Update: South Park Street Opens To Car Traffic Evenings And Weekends

The project is now set to be completed by August 17.


Just in: Update On South Park Street

The northbound side of South Park Street will close intermittently to vehicular traffic during the day for construction activity. The northbound side will be open to vehicular traffic evenings and weekends. The southbound side of the road remains an active work area. 

Earlier in the week, the township announced that South Park Street would be opened to one-way traffic. Below is the article Montclair Patch published on Tuesday.

South Park Street, which has been closed to cars—but not to pedestrians—since late May, will be opened one-way for northbound traffic on Tuesday, according to an update on the project released by township officials Monday.

Overall, the  which entered its 18th week on Monday, should be completed by August 17, the release said.

The news marked the latest—and nearly final—chapter in a long saga to revitalize downtown Montclair, according to fans of the project.

"Montclair Center is excited that—with this project—we will extend the Church Street experience around the corner onto South Park Street," said Lydia Fantozzi, a spokesperson for the Montclair Center Business Improvement District (BID). "This will help make Montclair Center a more popular destination for shopping, dining, working and living." 

She noted that the South Park Street project will allow the BID to offer a variety of new events for residents including a street fair to celebrate the redevelopment scheme on Sept. 15.

"We will celebrate it in style with food, music, arts and fun for the whole family," she said.

According to the township's release on Monday, paving of the northbound road has been completed and all fencing has been removed from the east side of the street.

Although the street finally will be opened one-way for northbound traffic, trucks will not be permitted until further notice.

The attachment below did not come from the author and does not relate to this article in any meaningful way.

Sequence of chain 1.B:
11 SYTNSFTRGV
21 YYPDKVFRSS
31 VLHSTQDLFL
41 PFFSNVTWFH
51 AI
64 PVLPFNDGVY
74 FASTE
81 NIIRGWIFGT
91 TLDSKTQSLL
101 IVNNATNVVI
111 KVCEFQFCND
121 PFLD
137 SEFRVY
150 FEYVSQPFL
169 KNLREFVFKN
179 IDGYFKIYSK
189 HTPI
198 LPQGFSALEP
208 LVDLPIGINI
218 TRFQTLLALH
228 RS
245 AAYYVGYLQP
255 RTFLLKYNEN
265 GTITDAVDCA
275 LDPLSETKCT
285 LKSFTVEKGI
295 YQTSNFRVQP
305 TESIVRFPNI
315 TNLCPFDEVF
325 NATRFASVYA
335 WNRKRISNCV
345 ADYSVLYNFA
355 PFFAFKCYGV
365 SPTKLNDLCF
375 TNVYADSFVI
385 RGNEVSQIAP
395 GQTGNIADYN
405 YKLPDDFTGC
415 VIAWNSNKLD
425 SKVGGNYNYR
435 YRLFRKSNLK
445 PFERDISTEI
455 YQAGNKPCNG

The contractor will continue working on the west side of the street, with the cobblestone median and tree pits to be installed later this week. The bumpout in front of Starbucks will be completed Tuesday and the new handicap ramp on the southeast corner will also be constructed.

Over the past few days, at least some residents have marveled at the progress being made.

"It's really starting to look like something ... like something that's going to be nice," said resident Mary Ward.

The sidewalk on the west side of the street has been completed up to the  at 14 South Park Street. Handicap ramps on Bloomfield Avenue also have been completed and work has begun on bumpout construction.

Although progress has been made in fits and starts, the project has been plagued by weather and utility issues over the last several weeks.

The project—designed to extend the feel of Church Street all the way to Bloomfield Avenue—was originally expected to be completed by October 2011 and then by July 1, 2012.

In late May, Township Manager Marc Dashield told township council members that South Park Street most likely would be fully closed to traffic for only three weeks.

And, indeed, the street was closed to vehicular traffic on May 29.

The township broke ground in late March on South Park Street streetscape improvements intended to add a new center median, wide pedestrian-friendly sidewalks, a midblock crosswalk, and roadway resurfacing.

For background on the project, go 

What do you think of the South Park Street project? Does it look like progress is being made? Let us know in the comments section below.

Denise August 01, 2012 at 05:00 AM
I was by there tonight (Tuesday) and there was a sign that said: do not enter, although the fences were removed. Therefore I was unable to drive down the road Northbound. Maybe it will open up for cars on Wednesday instead?
Shelley Emling (Editor) August 01, 2012 at 11:49 AM
Let me check.
Frank Gerard Godlewski August 02, 2012 at 03:50 PM
This project is an unnecessary expenditure, when long time residents are being forced to leave because of the rise in property taxes. Downtown Montclair needs car traffic to sustain the local business economy, not just foot traffic from nearby apartment dwellers. Shoppers who drive will avoid going to Montclair Center and go to shop and park where its more convenient and desirable.


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